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miramiya

English translation: salvia

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GLOSSARY ENTRY (DERIVED FROM QUESTION BELOW)
English term or phrase:miramiya
English translation:salvia
Entered by: Sue Goldian
Options:
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15:36 Aug 8, 2002
English to English translations [PRO]
Food & Drink / food
English term or phrase: miramiya
"To break up the intensity of a shopping spree, one can stop for tea spiced with miramiya
at one of the many coffee shops in the bazaar."

I could not find this word in any dictionary. Does this substance have any other name?
Fuad Yahya
salvia
Explanation:
FWIW, according to a Hebrew website about herbs and spices, salvia in English is marva in Hebrew and miramia in Arabic.

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Note added at 2002-08-10 21:27:22 (GMT)
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Note to Fuad -
This is the URL:
http://www.geocities.com/HotSprings/Bath/6482/Hebrew/plants/...

I\'m not sure about sage. Is sage exactly the same thing as salvia? If so, then miramiya is sage/salvia.
Selected response from:

Sue Goldian
Local time: 17:10
Grading comment
Thanks you, Sue. According to the English side of the web site you referenced, it is identical with sage. http://www.geocities.com/HotSprings/Bath/6482/english/menueng.html
4 KudoZ points were awarded for this answer

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Summary of answers provided
4 +3salviaSue Goldian
4 +2A spice for tea... common in cities of Jordanshfranke
4miramiya
Massimo Gaido
2 +1sweet potato
Yuri Geifman


Discussion entries: 1





  

Answers


9 mins   confidence: Answerer confidence 4/5Answerer confidence 4/5
miramiya


Explanation:
.

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Note added at 2002-08-08 15:47:54 (GMT)
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I did not find it translated.

Massimo Gaido
United States
Local time: 09:10
Native speaker of: Native in ItalianItalian
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15 mins   confidence: Answerer confidence 2/5Answerer confidence 2/5 peer agreement (net): +1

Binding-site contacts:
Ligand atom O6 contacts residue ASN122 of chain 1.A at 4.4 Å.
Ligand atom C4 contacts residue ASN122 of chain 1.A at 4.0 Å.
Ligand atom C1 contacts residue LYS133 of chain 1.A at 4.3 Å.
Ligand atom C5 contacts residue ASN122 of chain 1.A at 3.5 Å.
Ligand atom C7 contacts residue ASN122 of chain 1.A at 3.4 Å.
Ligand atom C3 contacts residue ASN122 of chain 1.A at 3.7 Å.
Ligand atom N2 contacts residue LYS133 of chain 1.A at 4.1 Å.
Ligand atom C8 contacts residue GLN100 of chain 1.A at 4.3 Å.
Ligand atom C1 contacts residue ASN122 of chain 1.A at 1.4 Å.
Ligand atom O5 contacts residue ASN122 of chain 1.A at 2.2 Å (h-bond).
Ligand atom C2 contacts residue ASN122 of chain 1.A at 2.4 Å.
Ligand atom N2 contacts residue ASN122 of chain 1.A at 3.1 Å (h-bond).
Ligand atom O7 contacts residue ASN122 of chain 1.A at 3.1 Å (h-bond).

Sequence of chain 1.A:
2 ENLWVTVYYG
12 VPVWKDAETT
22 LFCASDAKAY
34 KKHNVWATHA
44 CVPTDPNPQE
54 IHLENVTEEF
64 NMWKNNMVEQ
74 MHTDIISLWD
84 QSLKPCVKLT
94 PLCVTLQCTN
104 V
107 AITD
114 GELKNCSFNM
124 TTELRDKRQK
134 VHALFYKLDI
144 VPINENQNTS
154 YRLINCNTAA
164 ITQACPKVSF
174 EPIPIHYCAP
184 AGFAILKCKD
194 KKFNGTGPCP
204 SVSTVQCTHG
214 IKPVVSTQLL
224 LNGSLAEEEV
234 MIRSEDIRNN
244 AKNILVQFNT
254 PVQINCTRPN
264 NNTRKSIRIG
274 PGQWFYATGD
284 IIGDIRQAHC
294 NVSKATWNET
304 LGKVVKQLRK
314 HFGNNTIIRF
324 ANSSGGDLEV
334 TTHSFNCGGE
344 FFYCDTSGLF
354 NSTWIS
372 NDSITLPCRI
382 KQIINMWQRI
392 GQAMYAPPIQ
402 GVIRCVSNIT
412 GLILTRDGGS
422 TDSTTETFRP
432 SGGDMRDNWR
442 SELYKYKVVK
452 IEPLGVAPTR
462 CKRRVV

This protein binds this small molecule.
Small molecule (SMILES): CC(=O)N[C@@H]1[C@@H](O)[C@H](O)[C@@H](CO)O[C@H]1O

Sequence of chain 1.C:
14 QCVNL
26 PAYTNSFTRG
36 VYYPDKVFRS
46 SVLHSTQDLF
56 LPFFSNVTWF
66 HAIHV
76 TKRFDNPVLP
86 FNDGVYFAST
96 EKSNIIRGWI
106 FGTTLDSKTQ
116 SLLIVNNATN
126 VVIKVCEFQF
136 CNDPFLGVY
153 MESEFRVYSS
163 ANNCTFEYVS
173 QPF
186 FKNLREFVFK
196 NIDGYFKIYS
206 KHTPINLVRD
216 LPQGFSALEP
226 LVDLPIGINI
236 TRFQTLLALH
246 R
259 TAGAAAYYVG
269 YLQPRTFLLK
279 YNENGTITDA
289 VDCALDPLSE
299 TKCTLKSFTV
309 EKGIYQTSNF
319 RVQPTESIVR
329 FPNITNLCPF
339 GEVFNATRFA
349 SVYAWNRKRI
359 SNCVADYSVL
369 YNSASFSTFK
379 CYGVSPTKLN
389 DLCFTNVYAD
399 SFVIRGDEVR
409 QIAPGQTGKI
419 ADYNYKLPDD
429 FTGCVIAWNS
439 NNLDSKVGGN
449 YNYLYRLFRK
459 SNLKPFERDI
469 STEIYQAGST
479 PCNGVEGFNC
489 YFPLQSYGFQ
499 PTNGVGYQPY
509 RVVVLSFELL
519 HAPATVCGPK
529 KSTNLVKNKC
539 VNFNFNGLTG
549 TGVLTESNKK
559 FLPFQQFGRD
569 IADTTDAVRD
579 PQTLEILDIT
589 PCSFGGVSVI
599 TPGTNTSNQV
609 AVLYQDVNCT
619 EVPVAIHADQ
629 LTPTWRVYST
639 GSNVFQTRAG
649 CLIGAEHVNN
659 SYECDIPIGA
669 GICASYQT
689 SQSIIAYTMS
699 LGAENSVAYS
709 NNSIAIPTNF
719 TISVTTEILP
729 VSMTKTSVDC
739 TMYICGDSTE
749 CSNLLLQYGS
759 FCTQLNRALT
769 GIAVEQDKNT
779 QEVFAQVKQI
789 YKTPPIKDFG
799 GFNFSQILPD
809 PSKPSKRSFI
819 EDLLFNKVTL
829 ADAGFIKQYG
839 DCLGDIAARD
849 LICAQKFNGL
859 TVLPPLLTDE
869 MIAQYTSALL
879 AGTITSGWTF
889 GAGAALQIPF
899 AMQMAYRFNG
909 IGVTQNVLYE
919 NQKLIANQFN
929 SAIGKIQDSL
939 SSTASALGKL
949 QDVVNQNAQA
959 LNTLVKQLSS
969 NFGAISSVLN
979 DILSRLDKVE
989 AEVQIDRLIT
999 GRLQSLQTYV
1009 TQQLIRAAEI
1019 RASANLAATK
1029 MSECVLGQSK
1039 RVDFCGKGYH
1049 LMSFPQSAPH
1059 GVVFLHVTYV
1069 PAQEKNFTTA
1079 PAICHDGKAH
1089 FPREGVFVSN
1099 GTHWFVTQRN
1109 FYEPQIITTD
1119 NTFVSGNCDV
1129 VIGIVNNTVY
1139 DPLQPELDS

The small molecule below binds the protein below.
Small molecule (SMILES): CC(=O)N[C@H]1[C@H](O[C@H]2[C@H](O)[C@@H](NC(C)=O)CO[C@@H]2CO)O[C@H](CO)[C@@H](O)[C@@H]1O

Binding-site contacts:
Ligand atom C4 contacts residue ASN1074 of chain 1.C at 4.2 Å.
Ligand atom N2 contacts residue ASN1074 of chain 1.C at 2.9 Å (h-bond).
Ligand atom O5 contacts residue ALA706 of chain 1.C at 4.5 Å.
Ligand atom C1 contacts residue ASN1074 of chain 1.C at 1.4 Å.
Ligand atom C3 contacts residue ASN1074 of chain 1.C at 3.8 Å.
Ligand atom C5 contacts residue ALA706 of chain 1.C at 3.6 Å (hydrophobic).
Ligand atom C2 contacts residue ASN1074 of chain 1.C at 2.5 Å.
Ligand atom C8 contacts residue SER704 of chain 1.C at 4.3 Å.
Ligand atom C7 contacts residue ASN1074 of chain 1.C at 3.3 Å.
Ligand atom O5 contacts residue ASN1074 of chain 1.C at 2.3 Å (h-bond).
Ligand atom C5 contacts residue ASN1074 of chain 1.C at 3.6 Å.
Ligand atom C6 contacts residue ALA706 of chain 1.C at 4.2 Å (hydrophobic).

sweet potato


Explanation:
It's just a guess based on the Dutch "zoete thee", which is supposedly what you're looking for.

Yuri Geifman
Canada
Local time: 10:10
Native speaker of: Native in RussianRussian, Native in EnglishEnglish

Peer comments on this answer (and responses from the answerer)
agree  jerrie: This is what I found on Google, too
5 mins

neutral  Irene Chernenko: Tea spiced with sweet potato? Yuck!
51 mins
  -> LOL... there's no accounting for taste :-)

neutral  John Kinory: Isn't that a psychedelic plant? :-)
2 hrs
  -> oh, definitely... my girlfriend loves yams, and I see things every time we have them :-))
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20 mins   confidence: Answerer confidence 4/5Answerer confidence 4/5 peer agreement (net): +2
A spice for tea... common in cities of Jordan


Explanation:
Greetings/ taHaiya tayyiba wa b3ad....

I think miramiya is a spice - akin to mint leaves, IIRC - used to enhance the flavor of tea; common at restaurants in the main cities of Jordan, maybe also in Egypt.

HTH.

Regards.

Khair, in sha' Allah,

Steve Franke


    Residence and travel in Jordan
shfranke
United States
Local time: 07:10
Native speaker of: English

Peer comments on this answer (and responses from the answerer)
agree  Libero_Lang_Lab
50 mins

agree  Antonio Camangi
1 hr

neutral  John Kinory: Same family as mint (Menta, Labiateae), but a different genus (Salvia)
2 hrs
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1 hr   confidence: Answerer confidence 4/5Answerer confidence 4/5 peer agreement (net): +3
salvia


Explanation:
FWIW, according to a Hebrew website about herbs and spices, salvia in English is marva in Hebrew and miramia in Arabic.

--------------------------------------------------
Note added at 2002-08-10 21:27:22 (GMT)
--------------------------------------------------

Note to Fuad -
This is the URL:
http://www.geocities.com/HotSprings/Bath/6482/Hebrew/plants/...

I\'m not sure about sage. Is sage exactly the same thing as salvia? If so, then miramiya is sage/salvia.


Sue Goldian
Local time: 17:10
Specializes in field
Native speaker of: Native in EnglishEnglish
PRO pts in category: 4
Grading comment
Thanks you, Sue. According to the English side of the web site you referenced, it is identical with sage. http://www.geocities.com/HotSprings/Bath/6482/english/menueng.html

Peer comments on this answer (and responses from the answerer)
agree  Yuri Geifman: interesting.. isn't that a psychedelic plant?
37 mins
  -> Thanks Yuri. Is it really? I had no idea.

agree  John Kinory: Never seen it used other than as a cooking herb (or is that spice?)
1 hr
  -> Thanks. I have it in the garden but I never use it for anything. I have seen it sold locally as herbal "tea" though. Personally I prefer coffee.

agree  Cristina Moldovan do Amaral: salvia is a plant from the mint family(salvia officinalis) Salvia divinorum is the psychedelic plant, Yuri, you're right :-)
1 hr
  -> Thanks Cristina
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